It was maybe our Governments failed to predict the extent to which the virus will evolve and the number of patients which the hospitals might suddenly experience. This scenario might have led to the unpreparedness of the situation. But, when it comes to accountability, while I may not be in a position to engage in a blame game, but I was expecting the Central Government or the LG to be more actively involved. But, the Delhi High Court, which is definitely in possession of more knowledge and evidence, had actually criticized Governments at both levels and most importantly the uncooperative nature of handling the situation.
Being from a field related to politics I know how even this situation will be eventually used by political parties for electoral gains. Where the party in the Central Government term the performance of opposition parties as a ‘failure’ and will come to power, and there are few instances that indicate this scenario.
A few days back, BJP MLA and former CM of Maharashtra Devendra Fadnavis was caught in a controversy when Maharashtra Police officers had seized a consignment of Remdesivir drugs being transported from Gujarat into Maharashtra. The MVP (Maha Vikas Agadi) Government which is the ruling Government in Maharashtra stated that they were not informed about this consignment. The second instance involves BJP MP Gautam Gambhir, where the Delhi HC questioned how he was in possession of prescription drugs for distribution.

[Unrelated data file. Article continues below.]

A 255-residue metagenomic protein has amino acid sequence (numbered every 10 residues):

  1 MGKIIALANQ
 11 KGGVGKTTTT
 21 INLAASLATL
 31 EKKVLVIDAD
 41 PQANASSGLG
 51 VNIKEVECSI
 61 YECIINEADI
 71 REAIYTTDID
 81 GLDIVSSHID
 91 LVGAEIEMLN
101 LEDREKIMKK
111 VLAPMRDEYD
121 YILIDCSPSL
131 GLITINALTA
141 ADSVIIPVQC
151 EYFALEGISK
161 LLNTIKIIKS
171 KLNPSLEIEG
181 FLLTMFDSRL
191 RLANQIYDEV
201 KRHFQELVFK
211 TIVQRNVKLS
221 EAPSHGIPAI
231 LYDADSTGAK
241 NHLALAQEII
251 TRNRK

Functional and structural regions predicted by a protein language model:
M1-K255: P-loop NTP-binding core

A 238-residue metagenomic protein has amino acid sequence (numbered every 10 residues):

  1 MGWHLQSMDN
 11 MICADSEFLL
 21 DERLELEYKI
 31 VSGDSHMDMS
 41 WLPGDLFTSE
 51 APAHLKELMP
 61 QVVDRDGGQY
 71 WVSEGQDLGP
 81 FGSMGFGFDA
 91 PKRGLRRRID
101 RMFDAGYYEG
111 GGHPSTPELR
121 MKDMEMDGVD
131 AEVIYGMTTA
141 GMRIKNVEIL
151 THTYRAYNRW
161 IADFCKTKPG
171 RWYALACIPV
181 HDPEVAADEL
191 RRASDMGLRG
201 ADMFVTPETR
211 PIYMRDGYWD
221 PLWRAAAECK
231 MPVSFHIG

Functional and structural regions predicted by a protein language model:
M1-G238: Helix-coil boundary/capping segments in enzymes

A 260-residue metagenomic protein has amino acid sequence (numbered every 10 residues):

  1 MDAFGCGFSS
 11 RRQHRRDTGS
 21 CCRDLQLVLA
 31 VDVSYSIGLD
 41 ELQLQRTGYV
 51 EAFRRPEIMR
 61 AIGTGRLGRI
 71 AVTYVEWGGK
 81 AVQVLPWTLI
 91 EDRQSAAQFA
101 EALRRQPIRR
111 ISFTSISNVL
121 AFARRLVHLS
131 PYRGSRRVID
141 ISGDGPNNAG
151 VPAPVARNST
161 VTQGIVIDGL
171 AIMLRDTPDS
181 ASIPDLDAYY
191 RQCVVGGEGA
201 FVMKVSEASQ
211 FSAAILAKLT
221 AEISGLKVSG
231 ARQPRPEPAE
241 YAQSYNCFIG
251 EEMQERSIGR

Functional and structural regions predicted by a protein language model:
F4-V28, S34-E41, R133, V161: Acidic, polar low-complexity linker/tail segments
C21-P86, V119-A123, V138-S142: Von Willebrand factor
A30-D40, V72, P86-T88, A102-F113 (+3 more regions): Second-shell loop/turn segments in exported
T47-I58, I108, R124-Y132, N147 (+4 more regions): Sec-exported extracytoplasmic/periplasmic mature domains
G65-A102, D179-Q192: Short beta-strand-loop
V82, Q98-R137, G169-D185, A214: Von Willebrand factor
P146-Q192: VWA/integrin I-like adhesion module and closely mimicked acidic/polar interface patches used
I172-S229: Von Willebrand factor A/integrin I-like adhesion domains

Such instances, in my opinion, makes it seem like the BJP at the Central level is trying to help just its MLAs and MPs so that they come into power in States which are ruled by other opposition parties. The intention of this piece is that every Government at every level is responsible for this current situation and we as citizens have suffered enough. We cannot engage in any political blame game as at the end of the day we and our loved ones have fallen victims to the pandemic. All we can request is that our politicians and decision-makers stop taking political advantage of this disastrous situation where people are dying due to shortage of medical supplies.